"The great changes that have taken place in the manuscripts of the Bible ... since the first originals were lost, completely destroy the principle of the Protestants ..., who consult only these same manuscripts of the Bible in the form they are today. If the truth of religion had not lived on in the Church, it would not be safe to look for it now in books that have been subjected to so many changes and that in so many matters were dependent on the will of the copyists."

Do all these differences among ancient hand-copied versions of the Bible make any difference? Ehrman shows thay do at many important points -- concerning Jesus, women, Jews, leadership, and more. And that's the really good part. I think this book is a big step forward in separating wheat from chaff in the scriptures.

--author of Correcting Jesus
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Bart Ehrman has written what many believe to be a thought-provoking analysis of the formation of The New Testament. I concur with this opinion, it is indeed intriguing.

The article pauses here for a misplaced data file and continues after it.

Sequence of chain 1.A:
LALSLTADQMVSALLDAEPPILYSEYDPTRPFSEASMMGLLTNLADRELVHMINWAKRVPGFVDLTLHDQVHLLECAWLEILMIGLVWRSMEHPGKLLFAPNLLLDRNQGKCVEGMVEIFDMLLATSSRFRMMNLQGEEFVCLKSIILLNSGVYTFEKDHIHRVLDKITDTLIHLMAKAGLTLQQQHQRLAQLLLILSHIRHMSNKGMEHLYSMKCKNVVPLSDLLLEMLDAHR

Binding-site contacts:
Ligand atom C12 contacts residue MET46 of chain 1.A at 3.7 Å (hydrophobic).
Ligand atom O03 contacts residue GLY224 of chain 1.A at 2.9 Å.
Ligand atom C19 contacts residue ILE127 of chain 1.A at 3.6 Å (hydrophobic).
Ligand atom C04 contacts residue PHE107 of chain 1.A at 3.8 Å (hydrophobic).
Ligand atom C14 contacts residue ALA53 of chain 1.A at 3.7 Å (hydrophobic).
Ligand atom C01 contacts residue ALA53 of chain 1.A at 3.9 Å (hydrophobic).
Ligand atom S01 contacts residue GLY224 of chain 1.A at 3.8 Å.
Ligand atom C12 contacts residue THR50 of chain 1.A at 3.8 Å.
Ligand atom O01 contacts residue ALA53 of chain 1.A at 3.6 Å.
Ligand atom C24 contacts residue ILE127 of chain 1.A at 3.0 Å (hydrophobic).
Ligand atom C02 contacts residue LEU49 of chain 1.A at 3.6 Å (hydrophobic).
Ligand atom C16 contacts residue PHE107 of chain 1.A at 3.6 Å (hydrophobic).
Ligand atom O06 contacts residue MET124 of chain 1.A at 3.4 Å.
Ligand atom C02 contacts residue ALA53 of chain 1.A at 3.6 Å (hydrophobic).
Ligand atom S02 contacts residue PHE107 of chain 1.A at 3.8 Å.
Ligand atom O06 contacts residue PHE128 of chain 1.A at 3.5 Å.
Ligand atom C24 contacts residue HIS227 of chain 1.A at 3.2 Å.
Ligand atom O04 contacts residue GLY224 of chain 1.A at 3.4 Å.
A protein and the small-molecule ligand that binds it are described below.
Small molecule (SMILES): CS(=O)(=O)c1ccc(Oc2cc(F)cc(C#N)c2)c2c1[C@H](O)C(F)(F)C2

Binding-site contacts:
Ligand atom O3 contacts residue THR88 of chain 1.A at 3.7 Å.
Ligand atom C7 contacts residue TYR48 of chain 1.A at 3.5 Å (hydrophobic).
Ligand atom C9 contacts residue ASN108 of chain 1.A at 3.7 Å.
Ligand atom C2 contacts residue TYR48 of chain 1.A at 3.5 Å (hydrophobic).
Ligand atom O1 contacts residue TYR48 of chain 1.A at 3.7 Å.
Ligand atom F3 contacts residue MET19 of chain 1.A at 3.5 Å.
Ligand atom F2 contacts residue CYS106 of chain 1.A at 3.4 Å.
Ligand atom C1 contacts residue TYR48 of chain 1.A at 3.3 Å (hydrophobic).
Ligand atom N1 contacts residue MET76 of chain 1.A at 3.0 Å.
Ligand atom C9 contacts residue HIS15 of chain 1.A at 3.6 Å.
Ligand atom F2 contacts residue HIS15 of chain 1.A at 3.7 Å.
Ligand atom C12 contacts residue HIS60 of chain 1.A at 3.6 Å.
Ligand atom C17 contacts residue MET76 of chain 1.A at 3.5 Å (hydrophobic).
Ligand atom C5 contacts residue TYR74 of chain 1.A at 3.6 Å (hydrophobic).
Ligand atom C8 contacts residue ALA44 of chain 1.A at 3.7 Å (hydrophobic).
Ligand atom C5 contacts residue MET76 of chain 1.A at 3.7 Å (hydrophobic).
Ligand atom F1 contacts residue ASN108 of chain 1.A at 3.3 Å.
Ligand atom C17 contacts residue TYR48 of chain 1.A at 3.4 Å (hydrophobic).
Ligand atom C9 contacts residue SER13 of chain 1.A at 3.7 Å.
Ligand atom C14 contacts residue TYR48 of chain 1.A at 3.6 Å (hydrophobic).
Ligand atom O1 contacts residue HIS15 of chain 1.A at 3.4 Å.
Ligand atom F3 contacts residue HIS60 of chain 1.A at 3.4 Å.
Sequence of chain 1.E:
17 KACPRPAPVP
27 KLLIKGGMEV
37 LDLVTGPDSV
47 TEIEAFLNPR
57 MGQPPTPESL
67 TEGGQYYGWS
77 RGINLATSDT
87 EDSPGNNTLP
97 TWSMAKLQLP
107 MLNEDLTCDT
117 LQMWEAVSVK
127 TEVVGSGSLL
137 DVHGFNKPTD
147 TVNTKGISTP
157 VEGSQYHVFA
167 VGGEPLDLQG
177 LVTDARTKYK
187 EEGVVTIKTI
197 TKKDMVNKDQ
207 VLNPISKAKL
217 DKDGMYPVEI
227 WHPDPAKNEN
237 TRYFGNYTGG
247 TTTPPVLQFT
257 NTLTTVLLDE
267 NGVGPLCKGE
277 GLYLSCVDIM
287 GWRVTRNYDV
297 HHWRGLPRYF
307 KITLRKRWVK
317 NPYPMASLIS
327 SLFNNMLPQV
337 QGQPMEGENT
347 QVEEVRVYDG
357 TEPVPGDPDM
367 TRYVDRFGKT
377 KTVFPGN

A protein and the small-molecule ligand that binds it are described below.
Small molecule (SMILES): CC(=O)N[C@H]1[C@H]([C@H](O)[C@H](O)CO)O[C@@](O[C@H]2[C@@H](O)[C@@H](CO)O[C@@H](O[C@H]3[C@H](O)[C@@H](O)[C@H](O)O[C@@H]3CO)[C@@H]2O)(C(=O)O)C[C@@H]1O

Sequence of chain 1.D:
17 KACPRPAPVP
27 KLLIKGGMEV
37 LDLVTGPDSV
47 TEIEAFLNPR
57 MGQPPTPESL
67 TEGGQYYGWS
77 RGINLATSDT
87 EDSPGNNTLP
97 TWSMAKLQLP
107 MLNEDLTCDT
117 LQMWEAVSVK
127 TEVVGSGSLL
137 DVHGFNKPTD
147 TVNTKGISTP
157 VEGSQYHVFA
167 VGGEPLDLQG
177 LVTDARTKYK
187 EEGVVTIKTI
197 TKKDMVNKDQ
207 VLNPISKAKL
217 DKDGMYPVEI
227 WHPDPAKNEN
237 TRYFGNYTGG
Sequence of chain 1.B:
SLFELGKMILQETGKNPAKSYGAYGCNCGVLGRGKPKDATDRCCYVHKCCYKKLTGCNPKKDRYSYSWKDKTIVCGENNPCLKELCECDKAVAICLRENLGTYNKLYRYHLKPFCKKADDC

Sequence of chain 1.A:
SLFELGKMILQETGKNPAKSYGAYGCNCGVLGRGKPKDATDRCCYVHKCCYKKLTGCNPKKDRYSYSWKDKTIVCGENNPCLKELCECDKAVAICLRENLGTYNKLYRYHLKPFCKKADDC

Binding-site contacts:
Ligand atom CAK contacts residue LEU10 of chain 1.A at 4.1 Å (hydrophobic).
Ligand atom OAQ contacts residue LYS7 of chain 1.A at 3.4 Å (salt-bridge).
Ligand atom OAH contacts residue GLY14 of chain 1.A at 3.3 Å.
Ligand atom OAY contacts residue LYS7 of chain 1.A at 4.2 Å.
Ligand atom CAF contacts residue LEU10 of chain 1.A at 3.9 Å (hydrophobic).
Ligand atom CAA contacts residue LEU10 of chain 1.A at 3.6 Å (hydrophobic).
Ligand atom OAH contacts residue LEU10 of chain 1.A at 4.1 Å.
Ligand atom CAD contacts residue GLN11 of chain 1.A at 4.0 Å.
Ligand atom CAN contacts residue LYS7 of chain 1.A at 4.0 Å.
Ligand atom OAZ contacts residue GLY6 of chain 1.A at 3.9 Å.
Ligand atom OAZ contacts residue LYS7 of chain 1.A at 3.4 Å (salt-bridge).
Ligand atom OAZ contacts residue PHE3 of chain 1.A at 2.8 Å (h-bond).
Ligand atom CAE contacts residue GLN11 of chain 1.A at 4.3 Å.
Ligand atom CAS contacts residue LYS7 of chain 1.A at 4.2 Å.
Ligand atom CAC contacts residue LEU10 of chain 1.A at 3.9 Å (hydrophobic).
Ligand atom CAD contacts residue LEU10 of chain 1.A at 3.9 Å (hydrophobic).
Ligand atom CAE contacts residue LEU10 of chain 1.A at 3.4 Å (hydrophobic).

The over-riding assumption according to Christian fundamentalist is that The New Testament is inerrant. And, in this state of perfection, there's a unified story amongst the authors on what appears to have happened in 1st century Palestine, the correction of Jewish philosophy and the way to eternal salvation.

These precepts have always been contested, by Jewish scholars, by Christian academics and, as Dr. Ehrman points out, by agnostics, atheists and polytheists of those eras. This book is an attempt to examine the environment in which the later writers (i.e., the scribes) who inherited these oftentimes contradictory stories.

I came to know of this book by way of PBS' The Diane Rhems Show. In that lively hour, Dr. Ehrman discussed his fundamentalist upbringing through his academic disillusionment years. There were many things discussed during that show that is not in the book.

The book spends a disproportionately long time discussing how the traditions were adapted by intentional "corrections", accidental, interpretive or just missing material.

Only sparsely does Mr. Ehrman actually deal with etymology. But, when he does it reveals much. I was also impressed with his addressing certain assumptions that the early Christian community was disproportionately discriminated against by the so-called unbelievers and the Roman community.

The book is very interesting and I recommend it only to those who've read other books that deal specifically with historicity.